• December 19, 2011 7:50 PM

      Hmm, I could be wrong, but I’m thinking that maybe, just maybe, you, uh… liked the post?? : )

      The thought of you conducting while you watched the monks cowl-howl made me laugh– yet another kind of innovative performance art!

      Thanks, maestro!

      Like

  2. December 19, 2011 4:50 PM

    Wow! Watched all of them! Fantabulousness!

    Handel? Not sure how he’d’ve felt about these. They remind me of bell choirs, if Mad Magazine ever did a “bit” on bell choirs.

    When I first saw your post I thought maybe there was no singing, just the cards, which would’ve been another odd-but-good thing. Over all, the things that made me laugh most were the “ooops” places, the goofy over-compensating-for-lack-of-height places, the under-the-cowl-giggles, etc. So human! So much fun! So unexpected…so perfectly funny.

    Thank you for posting them!!!

    Like

    • December 19, 2011 8:03 PM

      I can see the bell choir parallel– they’re sorta ringing signs instead of bells. And yes, the whole concept is reminiscent of those old Mad Magazine satires. I’m suddenly thinking, too, of the late Victor Borge, the pianist who got so many laughs out of classical music.

      And you’re right: the goofy little slip-ups play a big part in one’s enjoyment– wouldn’t be nearly as much fun if it were all– dare I say– letter-perfect… : )

      Thanks again for all your support, Robin!

      Like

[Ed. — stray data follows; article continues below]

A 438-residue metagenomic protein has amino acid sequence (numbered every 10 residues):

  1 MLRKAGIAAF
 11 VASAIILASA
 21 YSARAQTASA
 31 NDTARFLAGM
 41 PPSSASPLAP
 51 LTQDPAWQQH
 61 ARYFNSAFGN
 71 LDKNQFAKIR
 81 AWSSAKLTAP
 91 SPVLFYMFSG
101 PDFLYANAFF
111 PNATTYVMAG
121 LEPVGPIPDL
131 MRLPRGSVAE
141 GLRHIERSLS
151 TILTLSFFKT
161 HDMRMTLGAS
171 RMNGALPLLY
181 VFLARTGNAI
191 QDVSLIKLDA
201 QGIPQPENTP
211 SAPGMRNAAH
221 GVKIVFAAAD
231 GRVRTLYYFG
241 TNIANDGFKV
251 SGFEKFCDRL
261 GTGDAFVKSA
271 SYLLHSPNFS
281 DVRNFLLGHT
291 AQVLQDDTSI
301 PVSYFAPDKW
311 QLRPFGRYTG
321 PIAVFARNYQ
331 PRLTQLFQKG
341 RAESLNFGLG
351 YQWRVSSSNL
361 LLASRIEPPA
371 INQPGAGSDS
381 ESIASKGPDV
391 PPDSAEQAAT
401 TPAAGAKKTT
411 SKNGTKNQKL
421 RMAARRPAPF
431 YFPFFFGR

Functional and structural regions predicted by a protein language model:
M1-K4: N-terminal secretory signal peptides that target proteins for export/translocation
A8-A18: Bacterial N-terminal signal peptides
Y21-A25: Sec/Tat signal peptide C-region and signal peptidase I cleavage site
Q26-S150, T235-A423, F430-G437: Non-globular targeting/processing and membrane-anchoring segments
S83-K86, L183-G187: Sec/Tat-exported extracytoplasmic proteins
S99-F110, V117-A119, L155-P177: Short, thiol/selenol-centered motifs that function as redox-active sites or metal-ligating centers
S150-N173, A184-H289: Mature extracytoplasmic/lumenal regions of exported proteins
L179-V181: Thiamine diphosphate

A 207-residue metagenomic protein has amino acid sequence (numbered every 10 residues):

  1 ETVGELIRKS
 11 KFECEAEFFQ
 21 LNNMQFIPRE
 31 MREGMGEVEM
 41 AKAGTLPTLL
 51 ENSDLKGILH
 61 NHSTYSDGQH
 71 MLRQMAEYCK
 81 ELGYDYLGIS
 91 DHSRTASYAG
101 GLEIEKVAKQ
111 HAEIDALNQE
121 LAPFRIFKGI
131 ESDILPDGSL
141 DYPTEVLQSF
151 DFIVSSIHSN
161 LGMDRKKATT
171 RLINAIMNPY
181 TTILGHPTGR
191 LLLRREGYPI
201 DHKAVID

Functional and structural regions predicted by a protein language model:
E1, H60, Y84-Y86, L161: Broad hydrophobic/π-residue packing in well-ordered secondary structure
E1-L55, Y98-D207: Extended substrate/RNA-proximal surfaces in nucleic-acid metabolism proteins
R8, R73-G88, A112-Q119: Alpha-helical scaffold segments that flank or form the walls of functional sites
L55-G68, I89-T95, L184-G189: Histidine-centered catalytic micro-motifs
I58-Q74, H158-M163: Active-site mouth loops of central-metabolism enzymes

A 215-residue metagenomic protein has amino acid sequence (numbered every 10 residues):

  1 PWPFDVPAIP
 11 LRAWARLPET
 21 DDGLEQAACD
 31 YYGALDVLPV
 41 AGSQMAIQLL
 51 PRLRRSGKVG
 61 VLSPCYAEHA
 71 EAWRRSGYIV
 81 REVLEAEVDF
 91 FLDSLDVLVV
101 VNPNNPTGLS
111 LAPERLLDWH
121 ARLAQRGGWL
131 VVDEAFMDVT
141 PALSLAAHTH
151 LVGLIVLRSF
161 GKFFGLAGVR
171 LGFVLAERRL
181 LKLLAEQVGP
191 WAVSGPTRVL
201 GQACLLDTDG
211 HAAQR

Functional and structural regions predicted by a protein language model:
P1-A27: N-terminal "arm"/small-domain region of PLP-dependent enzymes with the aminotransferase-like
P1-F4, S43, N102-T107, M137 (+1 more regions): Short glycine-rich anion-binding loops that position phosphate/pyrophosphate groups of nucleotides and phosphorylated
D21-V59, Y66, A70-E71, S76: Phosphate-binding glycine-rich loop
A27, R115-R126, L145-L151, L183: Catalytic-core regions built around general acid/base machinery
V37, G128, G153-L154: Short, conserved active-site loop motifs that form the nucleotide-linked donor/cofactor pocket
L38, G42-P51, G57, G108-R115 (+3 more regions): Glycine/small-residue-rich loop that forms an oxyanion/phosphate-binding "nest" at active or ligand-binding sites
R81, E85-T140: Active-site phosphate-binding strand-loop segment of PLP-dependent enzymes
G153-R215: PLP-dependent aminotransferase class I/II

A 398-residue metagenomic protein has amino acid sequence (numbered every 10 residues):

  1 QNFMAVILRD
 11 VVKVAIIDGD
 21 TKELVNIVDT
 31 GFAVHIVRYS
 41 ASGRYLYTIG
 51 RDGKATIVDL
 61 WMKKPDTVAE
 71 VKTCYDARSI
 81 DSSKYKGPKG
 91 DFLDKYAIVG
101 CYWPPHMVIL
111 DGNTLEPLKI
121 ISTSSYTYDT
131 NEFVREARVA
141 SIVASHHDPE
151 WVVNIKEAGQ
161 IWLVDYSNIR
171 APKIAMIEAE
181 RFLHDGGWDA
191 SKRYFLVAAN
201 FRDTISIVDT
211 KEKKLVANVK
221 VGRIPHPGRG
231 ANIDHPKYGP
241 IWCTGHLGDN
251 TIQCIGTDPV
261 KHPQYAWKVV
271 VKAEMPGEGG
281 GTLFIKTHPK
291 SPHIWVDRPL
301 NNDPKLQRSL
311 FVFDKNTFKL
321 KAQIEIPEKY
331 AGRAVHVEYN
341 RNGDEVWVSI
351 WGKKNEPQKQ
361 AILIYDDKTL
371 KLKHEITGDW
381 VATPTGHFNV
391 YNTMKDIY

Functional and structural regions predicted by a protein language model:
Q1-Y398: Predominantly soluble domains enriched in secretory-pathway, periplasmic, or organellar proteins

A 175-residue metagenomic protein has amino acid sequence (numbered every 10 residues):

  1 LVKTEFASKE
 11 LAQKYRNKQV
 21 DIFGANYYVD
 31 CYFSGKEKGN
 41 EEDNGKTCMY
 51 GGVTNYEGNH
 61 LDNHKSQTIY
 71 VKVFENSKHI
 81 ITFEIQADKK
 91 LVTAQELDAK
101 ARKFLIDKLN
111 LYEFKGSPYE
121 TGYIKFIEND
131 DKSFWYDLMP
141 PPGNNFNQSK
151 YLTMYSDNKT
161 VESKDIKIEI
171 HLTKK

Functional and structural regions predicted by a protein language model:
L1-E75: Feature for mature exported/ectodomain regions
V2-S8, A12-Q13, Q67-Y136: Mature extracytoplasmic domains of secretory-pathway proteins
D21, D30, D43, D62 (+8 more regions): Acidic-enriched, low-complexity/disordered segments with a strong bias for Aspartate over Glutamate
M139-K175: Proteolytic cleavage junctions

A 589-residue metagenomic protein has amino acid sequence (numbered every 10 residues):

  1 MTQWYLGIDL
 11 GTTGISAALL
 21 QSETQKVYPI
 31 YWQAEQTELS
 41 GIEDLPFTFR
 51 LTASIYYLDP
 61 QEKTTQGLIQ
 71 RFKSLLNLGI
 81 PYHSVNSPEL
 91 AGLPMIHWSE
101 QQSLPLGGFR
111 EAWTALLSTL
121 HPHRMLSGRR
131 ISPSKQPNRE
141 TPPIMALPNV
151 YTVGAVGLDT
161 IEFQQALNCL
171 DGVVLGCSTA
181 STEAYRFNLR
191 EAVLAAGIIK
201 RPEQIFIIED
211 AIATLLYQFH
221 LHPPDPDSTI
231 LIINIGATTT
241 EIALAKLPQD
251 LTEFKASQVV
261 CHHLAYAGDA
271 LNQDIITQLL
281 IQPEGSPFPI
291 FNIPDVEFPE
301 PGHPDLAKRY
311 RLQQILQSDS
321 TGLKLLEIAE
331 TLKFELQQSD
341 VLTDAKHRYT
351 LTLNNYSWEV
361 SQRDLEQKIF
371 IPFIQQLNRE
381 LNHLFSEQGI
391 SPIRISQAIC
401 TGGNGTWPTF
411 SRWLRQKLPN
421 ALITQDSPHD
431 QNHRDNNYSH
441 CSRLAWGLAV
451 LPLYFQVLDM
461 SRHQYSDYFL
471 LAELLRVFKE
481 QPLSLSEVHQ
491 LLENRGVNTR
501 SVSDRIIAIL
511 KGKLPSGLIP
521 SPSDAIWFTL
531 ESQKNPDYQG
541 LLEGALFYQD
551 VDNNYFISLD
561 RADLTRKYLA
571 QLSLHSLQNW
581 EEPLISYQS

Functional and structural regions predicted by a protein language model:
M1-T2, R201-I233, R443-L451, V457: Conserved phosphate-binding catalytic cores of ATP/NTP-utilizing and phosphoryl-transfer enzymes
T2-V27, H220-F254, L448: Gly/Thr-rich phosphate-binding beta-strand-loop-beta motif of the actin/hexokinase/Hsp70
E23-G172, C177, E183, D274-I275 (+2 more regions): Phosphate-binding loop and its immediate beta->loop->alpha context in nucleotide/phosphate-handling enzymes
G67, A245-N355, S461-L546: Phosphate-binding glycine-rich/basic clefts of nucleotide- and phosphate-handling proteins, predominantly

3. December 19, 2011 6:50 PM

    hahahahahaahahah…Mark! I really do love and enjoy it! Thanks for sharing these videos!

    I do agree with your points!

    Like

    • December 19, 2011 8:23 PM

      So glad you liked them, Inge. Yes, I’m giving all my friends these videos for Christmas. Someone else did all the work, I don’t have to shop, I don’t have to wrap my gifts or mail them, I can just stay home and sit by the fire. Now if that isn’t the true Christmas spirit, I don’t know what is!! : )

      Like

  4. December 22, 2011 5:19 PM

    Well, a big Hallelujah for you on finding these clips! All three were wonderful – not to mention I now know the words to the song!

    Like

    • December 22, 2011 5:35 PM

      Ha! I know exactly what you mean. We need to get more singers to hold up signs. I always wondered why John Fogerty kept saying, “There’s a bathroom on the right!” (Always good to know where the restrooms are, of course.) “There’s a bad moon on the rise” makes more sense. Well, sorta.

      Glad you enjoyed the clips, Margie– cheers! : )

      Like

      • December 22, 2011 7:03 PM

        Hang on. Isn’t that bathroom on the right? LOL!!!!! I thought the same thing for nearly a decade.
        AND last year I found out that Eric Clapton wasn’t singing, “Hey, Love!” all those years.*
        Signs would have been very helpful.

        Victor Borge was a force of nature. Miss him soooo much!!

        * instead of “Layla”

        Like

        • December 22, 2011 9:54 PM

          Ha! If we start having the same trouble with instrumentals, we’ll really be in trouble!! : P

          Like